• Volatile – frequent updates
        • Shared between users/requests
        • Clustered Deployment
      • Leverage the caching but protect the data
        • Don’t forget the Locking
          • Optimistic generally allows more throughput
          • Pessimistic can provide better performance as volatility rises.
      • Features of Interest
        • Read-only query results
        • In-memory Querying (Cache Usage options)
    • Caching JPA 2.0
      • API for operating on (shared) entity cache.
      • Accessible from EntityManagerFactory
      • Supports only very basic cache operations
      • Can be extended by vendors
      • Annotation @Cacheable (default true)
      • Property < shared-cache-mode/> to denote per PersistenceUnit whether to cache
      public interface Cache { public boolean contains(Class cls, Object pk); public void evict(Class cls, Object pk); public void evict(Class cls); public void evictAll(); }
    • EclipseLink Caching advantage
      • @Cache
        • Customize cache types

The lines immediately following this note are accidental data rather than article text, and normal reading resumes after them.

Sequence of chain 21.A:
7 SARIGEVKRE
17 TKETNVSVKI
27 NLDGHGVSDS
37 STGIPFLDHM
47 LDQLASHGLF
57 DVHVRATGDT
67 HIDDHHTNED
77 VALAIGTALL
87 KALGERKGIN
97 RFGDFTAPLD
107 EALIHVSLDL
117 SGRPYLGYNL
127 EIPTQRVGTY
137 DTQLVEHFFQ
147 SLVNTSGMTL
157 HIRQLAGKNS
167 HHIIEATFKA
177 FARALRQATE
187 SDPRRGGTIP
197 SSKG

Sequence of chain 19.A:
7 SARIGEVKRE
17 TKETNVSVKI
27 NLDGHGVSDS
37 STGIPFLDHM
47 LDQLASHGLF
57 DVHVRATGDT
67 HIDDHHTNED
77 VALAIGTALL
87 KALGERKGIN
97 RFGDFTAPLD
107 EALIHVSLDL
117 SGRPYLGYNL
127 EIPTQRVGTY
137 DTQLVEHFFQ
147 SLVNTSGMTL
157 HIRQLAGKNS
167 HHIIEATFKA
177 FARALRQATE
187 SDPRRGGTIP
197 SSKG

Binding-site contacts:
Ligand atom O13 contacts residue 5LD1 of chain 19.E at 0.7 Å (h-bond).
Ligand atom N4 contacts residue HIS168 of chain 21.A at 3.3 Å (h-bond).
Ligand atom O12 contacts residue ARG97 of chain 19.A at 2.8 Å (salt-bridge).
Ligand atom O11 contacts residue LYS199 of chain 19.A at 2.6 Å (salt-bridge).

• Shared (L2) and Persistence Context caching
        • Entity cache—not data cache
      • Cache Invalidation/Expiration
        • Time to live
        • Fixed Times
        • Programmable (external notification)
      • Cache Coordination
        • Messaging
          • JMS, RMI, IIOP, CORBA
        • Type specific configuration
          • Modes: Invalidate, Sync, Sync+New, None
      • All configurable on a per Entity basis
    • EclipseLink Weaving
      • Usage is optional and configurable
        • <property name=“eclipselink.weaving” value=“true” />
        • Default ( true ): Weave when possible and when needed
        • false : Do not weave
        • static : assumes static weaving has been performed
      • Value-add
        • Lazy loading of M:1 and 1:1 relationships
        • State caching (identity, context)
        • Lazy loading of Basic attributes (Fetch Groups)
          • Configurable. Property: &quot;eclipselink.weaving.fetchgroups&quot;
        • Change Tracking
          • Configurable. Property: &quot;eclipselink.weaving.changetracking&quot;
    • Summary
      • Plan for performance
      • Test for performance
      • Use profiling resources
      • Leverage optimizations appropriate for your application
        • Caching
        • Lazy loading
        • Fetching
        • Memory management
        • Weaving